Myth 1: I should buy insurance coverage for my house based on its real estate market value.
Fact: You should buy home insurance based on the amount you would need to cover the cost of reconstructing your damaged home. While a policy based on market value is the least expensive to purchase, this policy may not cover the full expense of rebuilding since in some states, this is more than the market value of the home.
Myth 2: If I’m single without dependents, I don’t need life insurance coverage.
Fact: In spite of not having dependents, many singles still have bills and other expenses. In 2014, the average cost of a funeral was $7,181 which may be a financial hardship on the family in the event of death.
Myth 3: If I cause a crash with extensive damages to others my auto insurance company can cancel me immediately.
Fact: It is unlikely that your insurance carrier will cancel your policy for getting into an accident. When a company cancels a policy it is usually due to other reasons such as non-payment, filing a false claim or non-compliance with the terms of the policy. However, it may be possible that your insurer will non-renew you at the end of your current policy period.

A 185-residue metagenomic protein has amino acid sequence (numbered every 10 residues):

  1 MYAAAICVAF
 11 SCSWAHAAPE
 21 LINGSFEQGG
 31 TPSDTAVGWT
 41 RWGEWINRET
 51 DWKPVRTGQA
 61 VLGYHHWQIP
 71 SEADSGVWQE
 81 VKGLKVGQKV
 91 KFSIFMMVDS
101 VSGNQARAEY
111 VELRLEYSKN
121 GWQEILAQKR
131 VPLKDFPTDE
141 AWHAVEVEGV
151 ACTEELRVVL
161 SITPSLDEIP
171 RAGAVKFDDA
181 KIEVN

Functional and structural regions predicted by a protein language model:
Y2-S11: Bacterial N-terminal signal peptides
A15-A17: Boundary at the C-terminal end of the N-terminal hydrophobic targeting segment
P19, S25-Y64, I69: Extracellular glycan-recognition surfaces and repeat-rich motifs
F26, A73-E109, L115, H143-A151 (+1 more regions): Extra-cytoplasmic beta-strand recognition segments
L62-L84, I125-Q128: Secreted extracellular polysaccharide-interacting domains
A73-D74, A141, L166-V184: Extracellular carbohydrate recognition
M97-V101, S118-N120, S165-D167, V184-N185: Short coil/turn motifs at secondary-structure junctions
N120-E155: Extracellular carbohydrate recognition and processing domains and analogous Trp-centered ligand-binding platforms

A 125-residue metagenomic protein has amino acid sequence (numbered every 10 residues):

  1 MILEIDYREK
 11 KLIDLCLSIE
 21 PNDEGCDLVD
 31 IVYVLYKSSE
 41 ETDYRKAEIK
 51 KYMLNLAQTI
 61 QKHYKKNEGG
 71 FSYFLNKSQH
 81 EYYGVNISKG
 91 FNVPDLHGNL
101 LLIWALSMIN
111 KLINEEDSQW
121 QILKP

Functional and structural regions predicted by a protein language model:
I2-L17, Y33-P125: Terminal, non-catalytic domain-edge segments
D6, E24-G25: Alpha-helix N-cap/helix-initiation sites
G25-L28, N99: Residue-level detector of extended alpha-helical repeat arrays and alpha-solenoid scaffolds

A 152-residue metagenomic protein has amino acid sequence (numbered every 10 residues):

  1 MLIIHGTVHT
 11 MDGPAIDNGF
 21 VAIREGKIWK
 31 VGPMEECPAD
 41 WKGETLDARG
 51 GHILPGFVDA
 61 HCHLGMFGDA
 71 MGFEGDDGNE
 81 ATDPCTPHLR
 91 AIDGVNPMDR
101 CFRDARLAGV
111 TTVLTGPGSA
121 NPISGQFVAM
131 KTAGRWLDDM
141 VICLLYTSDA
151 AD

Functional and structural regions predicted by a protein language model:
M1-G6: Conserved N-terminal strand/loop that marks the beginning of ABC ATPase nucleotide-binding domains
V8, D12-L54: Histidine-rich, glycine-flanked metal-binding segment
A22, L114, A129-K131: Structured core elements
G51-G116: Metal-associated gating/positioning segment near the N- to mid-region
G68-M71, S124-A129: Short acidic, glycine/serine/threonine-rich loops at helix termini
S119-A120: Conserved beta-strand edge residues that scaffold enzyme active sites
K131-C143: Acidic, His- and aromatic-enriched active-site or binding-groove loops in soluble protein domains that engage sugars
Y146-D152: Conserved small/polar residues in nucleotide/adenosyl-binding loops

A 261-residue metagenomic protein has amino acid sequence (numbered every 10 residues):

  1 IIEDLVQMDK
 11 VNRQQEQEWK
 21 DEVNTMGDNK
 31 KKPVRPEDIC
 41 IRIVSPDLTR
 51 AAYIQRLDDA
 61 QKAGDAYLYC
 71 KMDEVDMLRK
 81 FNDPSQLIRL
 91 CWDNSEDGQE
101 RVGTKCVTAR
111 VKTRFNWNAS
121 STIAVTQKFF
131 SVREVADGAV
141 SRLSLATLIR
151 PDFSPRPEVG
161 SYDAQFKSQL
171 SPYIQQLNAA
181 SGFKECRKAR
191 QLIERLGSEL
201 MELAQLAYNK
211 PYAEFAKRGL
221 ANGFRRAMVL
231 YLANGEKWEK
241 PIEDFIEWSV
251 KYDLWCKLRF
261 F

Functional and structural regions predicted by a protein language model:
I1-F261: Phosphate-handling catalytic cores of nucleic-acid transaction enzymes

Myth 4: My comprehensive auto insurance covers everything and anything.
Fact: While comprehensive coverage typically covers damages not related to an accident, the term “comprehensive” can be misleading since comprehensive coverage does not actually cover everything. It is best to check with your insurance agent for a clarification on what your policy will cover before purchasing.
Myth 5: If my friend borrows my car and crashes it, their insurance will pay for the damage.
Fact: Because your name is legally associated with your car, your insurance will likely be responsible for paying for any damage if your friend was at fault. Typically, your friend’s insurance would be considered only in the event of a major accident if the cost of the claim reaches the limit of your policy.
Myth 6: Out of state speeding tickets can’t follow you home.
Fact: Unfortunately, what happens in another state does not usually stay there when it comes to traffic violations. Most stateshave interstate reciprocal agreements that require them to share information on moving violations. Many also record any out-of-state violation on your driving record and assign points to your license. Any violation, no matter how minor that appears on your DMV record will be seen by your car insurance company which may increase your insurance premium.